Community Development Authorities: A Further Exploration of Institutional Corruption in Bond Finance
28 Pages Posted: 26 Apr 2014
Date Written: April 24, 2014
While many investors consider municipal bonds to be “safe investments,” today’s municipal bond market encompasses far more than the simple general obligation bonds of state and local governments. The tax-exempt bonds issued by Community Development Authorities (CDAs) through the municipal bond market are typically unrated; they are, in effect, junk bonds with a history of great success, dismal failure, multiple bondholder lawsuits, and occasional federal investigations. This paper considers the variable history of CDAs in California and Colorado during the late eighties and early nineties and their replication in Virginia a decade later. Using a detailed examination of the Virginia experience, this paper argues that that the model of institutional corruption devised by the Edmond J. Safra Center for Ethics helps explain why CDAs often fail to achieve their institutional purposes, and why Virginia officials often failed to learn from the examples of Colorado and California. The examination highlights significant instances of cronyism and conflicts of interest within the economy of influence surrounding CDA creation and management, and suggests that the loss of public trust when a CDA fails to achieve its institutional purpose extends beyond the district’s boundaries to impact public trust in the municipal bond market as a whole.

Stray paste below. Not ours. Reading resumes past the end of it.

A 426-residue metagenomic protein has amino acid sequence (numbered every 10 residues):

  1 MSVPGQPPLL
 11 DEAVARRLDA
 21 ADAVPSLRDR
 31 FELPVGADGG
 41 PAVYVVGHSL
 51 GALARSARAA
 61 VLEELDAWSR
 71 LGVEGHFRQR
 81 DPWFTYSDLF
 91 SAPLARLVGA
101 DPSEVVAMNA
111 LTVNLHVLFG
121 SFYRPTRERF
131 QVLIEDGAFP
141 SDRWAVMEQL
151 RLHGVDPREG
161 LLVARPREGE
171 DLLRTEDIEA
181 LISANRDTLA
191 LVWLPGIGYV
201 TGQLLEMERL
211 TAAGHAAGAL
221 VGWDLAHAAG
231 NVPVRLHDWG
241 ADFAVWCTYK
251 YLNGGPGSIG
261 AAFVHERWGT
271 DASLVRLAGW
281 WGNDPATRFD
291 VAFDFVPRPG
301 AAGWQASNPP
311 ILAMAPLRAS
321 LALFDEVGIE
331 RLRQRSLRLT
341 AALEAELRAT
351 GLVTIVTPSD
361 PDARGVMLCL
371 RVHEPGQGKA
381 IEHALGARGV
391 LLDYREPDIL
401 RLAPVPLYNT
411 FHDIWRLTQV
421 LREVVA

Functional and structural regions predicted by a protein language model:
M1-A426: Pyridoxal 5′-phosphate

Keywords: Institutional corruption, Community development authorities, Special development districts, Municipal bonds, Dirt bonds, Virginia, Real estate development, Public infrastructure
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